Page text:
Protect any relevant evidence refers to the obligation of a facility owner and/or operator to ensure that any evidence within an accident site or scene is not tampered with, moved, or in any other way altered or changed, and the status and integrity of the evidence is protected from post-accident human intervention. This obligation extends to any personnel working for or on behalf of the owner/operator. It also includes taking reasonable steps to protect any such evidence from third party intervention through appropriate security and/or other site control measures. The “relevant evidence” portion of this definition includes any structures, artifacts, machine(s), device(s), apparatus(es), process(es), control(s), equipment, sample(s), substance(s), and/or any other physical objects or documents that a reasonable person would believe might help establish the cause or causes of the accident under investigation. This obligation necessarily includes but is not limited to the notification requirements in § 1604.3(g).

Procedures.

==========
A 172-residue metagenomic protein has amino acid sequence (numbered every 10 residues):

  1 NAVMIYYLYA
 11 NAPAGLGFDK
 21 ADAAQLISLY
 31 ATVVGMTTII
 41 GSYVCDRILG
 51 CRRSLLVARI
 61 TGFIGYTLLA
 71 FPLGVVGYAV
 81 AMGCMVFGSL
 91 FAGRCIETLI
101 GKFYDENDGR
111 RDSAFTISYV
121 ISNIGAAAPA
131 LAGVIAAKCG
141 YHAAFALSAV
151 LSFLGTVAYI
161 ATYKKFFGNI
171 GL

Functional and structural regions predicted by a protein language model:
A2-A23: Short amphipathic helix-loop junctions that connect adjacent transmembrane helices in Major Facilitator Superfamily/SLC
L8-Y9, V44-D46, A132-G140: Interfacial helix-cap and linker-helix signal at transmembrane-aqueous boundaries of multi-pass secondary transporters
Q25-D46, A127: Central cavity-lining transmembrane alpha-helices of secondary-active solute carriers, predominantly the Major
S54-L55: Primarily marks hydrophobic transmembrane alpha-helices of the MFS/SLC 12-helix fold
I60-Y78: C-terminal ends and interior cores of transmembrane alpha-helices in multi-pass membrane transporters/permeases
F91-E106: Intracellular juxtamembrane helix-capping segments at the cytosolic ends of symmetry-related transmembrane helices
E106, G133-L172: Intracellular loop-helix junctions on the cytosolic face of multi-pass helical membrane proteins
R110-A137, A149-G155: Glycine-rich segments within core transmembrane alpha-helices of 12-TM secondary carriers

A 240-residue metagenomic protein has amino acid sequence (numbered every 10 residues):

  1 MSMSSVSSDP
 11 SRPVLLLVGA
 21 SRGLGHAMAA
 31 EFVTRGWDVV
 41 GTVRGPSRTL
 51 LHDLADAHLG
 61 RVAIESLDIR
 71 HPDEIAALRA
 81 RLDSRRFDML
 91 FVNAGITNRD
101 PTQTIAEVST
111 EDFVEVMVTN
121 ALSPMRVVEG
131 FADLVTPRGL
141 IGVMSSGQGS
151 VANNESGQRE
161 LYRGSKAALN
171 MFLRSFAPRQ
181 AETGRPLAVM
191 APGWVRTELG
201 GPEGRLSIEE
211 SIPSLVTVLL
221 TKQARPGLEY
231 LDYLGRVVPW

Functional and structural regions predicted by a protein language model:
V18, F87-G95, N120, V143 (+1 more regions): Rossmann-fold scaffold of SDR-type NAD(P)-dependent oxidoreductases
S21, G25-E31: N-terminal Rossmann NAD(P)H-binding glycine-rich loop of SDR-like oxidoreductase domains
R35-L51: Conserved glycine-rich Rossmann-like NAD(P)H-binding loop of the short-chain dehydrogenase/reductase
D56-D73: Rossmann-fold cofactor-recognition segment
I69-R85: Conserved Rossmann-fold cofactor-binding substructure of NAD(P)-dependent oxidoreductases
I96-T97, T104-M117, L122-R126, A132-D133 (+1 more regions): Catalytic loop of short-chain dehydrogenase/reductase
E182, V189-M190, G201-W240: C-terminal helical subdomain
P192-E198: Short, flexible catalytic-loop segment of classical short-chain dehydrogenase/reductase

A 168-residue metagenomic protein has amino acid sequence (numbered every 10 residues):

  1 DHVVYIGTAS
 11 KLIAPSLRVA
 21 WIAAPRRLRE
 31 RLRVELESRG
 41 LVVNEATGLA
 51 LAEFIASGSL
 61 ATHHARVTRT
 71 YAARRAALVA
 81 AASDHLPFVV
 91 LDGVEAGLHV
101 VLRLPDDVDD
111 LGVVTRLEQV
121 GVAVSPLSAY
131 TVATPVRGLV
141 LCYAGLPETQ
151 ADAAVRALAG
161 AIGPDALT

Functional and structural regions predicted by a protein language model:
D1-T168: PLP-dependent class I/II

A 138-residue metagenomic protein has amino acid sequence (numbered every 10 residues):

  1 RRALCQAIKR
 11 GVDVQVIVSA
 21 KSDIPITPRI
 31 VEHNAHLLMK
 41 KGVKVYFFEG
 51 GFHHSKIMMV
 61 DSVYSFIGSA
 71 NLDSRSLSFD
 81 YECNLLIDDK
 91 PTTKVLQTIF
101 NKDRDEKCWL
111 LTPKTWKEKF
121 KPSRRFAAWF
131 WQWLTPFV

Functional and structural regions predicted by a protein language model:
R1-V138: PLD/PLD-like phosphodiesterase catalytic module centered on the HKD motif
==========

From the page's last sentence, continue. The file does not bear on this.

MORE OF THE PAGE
(a) After a decision has been made by the CSB to deploy investigators to the site or scene of an accidental release, the CSB IIC designated to lead any type of CSB team at a particular accident scene may issue a Notice of Accident Investigation Initiation and Order to Preserve to the owner and/or operator of the facility that suffered the accident. Such a notice shall be issued whenever an IIC has determined that physical evidence at the site is in danger of being removed, altered, or tampered with. The Notice shall identify the IIC by name, and it shall also provide appropriate contact information, an official investigation number, and an estimate of when CSB personnel will arrive at the scene, if they have not already arrived. The Notice shall also specify that the owner/operator continues to be responsible for the security and protection of its own site, and any real or personal property located therein, and that nothing in this regulation or any subsequent site control agreement that might be entered into relieves the owner/operator of its obligations under law to protect the life, health, and safety of its employees or any other people affected by the accident under investigation, or any of its other obligations under any other federal, state, or local law.